A New Mom's Guide to Postpartum Anxiety A New Mom's Guide to Postpartum Anxiety

What is Anxiety?

Basically speaking, anxiety causes a person to worry.  Anxiety, in itself, is a common and natural human reaction.  It’s our body’s instinctive way of protecting us from a possible threat.  For new and expectant mothers, anxiety is almost expected, and seems to be part of the maternal instinct.  We need to worry about our newborn babies in order for them to survive. 

An anxiety disorder, however, is different.  It’s when you lose your natural ability to stop worrying when the threat has passed.  Postpartum anxiety is what it’s called when a women develops an anxiety disorder following the birth of her baby.  Women can also suffer from prenatal anxiety during pregnancy.  A postpartum anxiety disorder can cause a mother to worry so much that it disrupts her life and affects her health and well being. 

Symptoms of Postpartum Anxiety (Generalized Anxiety Disorder)

    • Constant worrying
    • Racing thoughts
    • Intrusive thoughts
    • Paranoia (always feeling like something bad is going to happen)
    • Loss of appetite
    • Insomnia
    • Hyperventilating
    • Perfectionism
    • Needing to be in control of everything
    • Physical manifestations including nausea, excessive sweating, shaking or trembling, heart palpitations or fatigue

While the symptoms themselves might not seem overly concerning, living with postpartum anxiety can be extremely debilitating.  A mother who suffers from postpartum anxiety may suffer from extreme sleep deprivation if she stays up all night worrying or watching her baby breathe.  She might start to avoid leaving the house or socializing with friends.  The constant worrying, paranoia and intrusive thoughts can take a severe toll on her mental and physical health.

Postpartum Anxiety Insomnia 1
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Symptoms of Postpartum OCD (Obsessive Compulsive Disorder)

    • Compulsive and repetitive behavior
    • Scary and intrusive thoughts
    • Going to extreme lengths to avoid bad thoughts from becoming reality
    • Becoming obsessed about things like germs, illnesses, death, accidents, etc.
    • Extreme fearfulness 

Postpartum OCD is a form of anxiety that manifests as compulsive behavior.  It’s similar to other forms of OCD, just in this case, the worries relate to a new baby.  For example, a mother suffering from postpartum OCD may clean, wash or sanitize everything obsessively for fear of the baby getting sick.  Intrusive thoughts are very common in a mother with postpartum OCD and she may rearrange her entire life in order to avoid bad things from happening, even if they seem like a long shot.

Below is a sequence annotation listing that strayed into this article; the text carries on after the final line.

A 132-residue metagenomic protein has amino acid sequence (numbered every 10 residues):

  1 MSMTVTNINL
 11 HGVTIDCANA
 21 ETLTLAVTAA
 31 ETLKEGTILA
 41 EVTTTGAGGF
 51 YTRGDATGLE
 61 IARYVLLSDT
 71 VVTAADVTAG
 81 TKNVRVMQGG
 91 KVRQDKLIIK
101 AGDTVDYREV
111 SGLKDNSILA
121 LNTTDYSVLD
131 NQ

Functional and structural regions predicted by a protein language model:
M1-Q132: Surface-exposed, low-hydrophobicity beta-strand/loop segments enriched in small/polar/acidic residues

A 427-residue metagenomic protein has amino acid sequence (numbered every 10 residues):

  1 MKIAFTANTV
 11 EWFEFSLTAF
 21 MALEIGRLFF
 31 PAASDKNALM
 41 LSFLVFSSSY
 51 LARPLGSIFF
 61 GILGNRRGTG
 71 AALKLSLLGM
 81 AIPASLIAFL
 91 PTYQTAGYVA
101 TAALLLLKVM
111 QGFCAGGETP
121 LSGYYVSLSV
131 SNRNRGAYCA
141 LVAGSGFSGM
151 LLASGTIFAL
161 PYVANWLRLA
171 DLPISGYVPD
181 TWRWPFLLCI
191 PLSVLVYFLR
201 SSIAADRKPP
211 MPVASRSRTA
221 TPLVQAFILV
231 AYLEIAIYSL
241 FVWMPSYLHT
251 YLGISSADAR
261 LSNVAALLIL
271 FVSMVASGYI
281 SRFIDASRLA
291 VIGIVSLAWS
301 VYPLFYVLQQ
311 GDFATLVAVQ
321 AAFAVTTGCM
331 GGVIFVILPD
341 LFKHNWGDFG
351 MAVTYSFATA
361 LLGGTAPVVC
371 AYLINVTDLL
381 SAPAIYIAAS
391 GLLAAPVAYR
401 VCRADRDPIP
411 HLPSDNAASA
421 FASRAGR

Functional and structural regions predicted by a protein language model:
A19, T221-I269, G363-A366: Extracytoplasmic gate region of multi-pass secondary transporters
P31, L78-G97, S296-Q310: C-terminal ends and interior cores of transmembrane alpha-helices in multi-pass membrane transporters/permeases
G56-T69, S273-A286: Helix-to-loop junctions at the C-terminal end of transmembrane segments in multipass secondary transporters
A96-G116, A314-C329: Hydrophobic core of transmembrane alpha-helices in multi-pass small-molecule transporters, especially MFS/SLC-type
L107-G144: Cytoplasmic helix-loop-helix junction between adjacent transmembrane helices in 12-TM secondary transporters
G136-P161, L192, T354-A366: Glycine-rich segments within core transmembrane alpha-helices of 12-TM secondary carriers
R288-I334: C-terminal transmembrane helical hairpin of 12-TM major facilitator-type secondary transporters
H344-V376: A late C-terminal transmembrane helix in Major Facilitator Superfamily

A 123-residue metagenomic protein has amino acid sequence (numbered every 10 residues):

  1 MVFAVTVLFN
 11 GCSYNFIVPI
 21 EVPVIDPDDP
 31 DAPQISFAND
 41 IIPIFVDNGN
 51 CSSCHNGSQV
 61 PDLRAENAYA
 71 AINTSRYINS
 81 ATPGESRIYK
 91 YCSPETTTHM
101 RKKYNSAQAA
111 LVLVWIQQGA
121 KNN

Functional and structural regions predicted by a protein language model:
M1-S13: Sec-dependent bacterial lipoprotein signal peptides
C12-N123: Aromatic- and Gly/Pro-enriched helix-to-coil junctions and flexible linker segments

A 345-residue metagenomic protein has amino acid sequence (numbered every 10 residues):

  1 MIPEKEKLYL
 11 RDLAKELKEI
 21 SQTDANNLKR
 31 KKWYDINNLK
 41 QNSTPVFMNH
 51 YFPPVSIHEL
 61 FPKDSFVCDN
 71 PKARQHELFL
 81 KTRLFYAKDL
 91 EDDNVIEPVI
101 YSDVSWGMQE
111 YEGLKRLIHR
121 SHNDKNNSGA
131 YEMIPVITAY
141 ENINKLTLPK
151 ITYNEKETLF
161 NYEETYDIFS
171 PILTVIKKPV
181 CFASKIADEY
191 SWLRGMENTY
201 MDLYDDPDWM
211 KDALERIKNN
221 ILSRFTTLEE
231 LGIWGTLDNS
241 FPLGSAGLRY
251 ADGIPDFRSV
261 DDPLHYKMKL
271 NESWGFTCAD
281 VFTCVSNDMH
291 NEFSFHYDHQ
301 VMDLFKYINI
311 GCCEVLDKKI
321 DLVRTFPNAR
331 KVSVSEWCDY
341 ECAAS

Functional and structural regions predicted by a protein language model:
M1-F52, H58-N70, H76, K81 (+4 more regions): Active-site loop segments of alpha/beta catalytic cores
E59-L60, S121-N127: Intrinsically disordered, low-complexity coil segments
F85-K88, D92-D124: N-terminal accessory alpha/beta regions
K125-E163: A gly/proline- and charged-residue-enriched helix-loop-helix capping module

Symptoms of Postpartum Panic Disorder

    • Profuse sweating
    • Feeling light-headed or dizzy
    • Nausea
    • Chest Pain*
    • Racing heart beat
    • Uncontrollable shaking or trembling
    • Chills or hot flashes
    • Numbness or tingling in hands, feet or face
    • Claustrophobia
    • Hyperventilating or shortness of breath

*always seek medical care if you are experiencing any kind of chest pain.

A panic attack can feel so bad that it’s often mistaken for a heart attack.  It’s important to rule that out, especially if it’s your first panic attack.  But if you become prone to panic attacks in the postpartum period, then it’s likely you suffer from a postpartum panic disorder.  This is a more intense form of anxiety that can have several effects on a new mother’s life.  It can often happen when a mother’s fears become severe and she feels like she has no control over what’s happening. 

Intrusive Thoughts
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Are My Worries Postpartum Anxiety?

First of all, having a baby is terrifying.  There is a lot worth worrying about.  Starting from the moment of conception, you will likely worry about your child their entire lives.  So how do you know if your worries are truly postpartum anxiety or just the normal worries that come along with motherhood?

This best way to answer this question is by determining how much your worrying is affecting your life.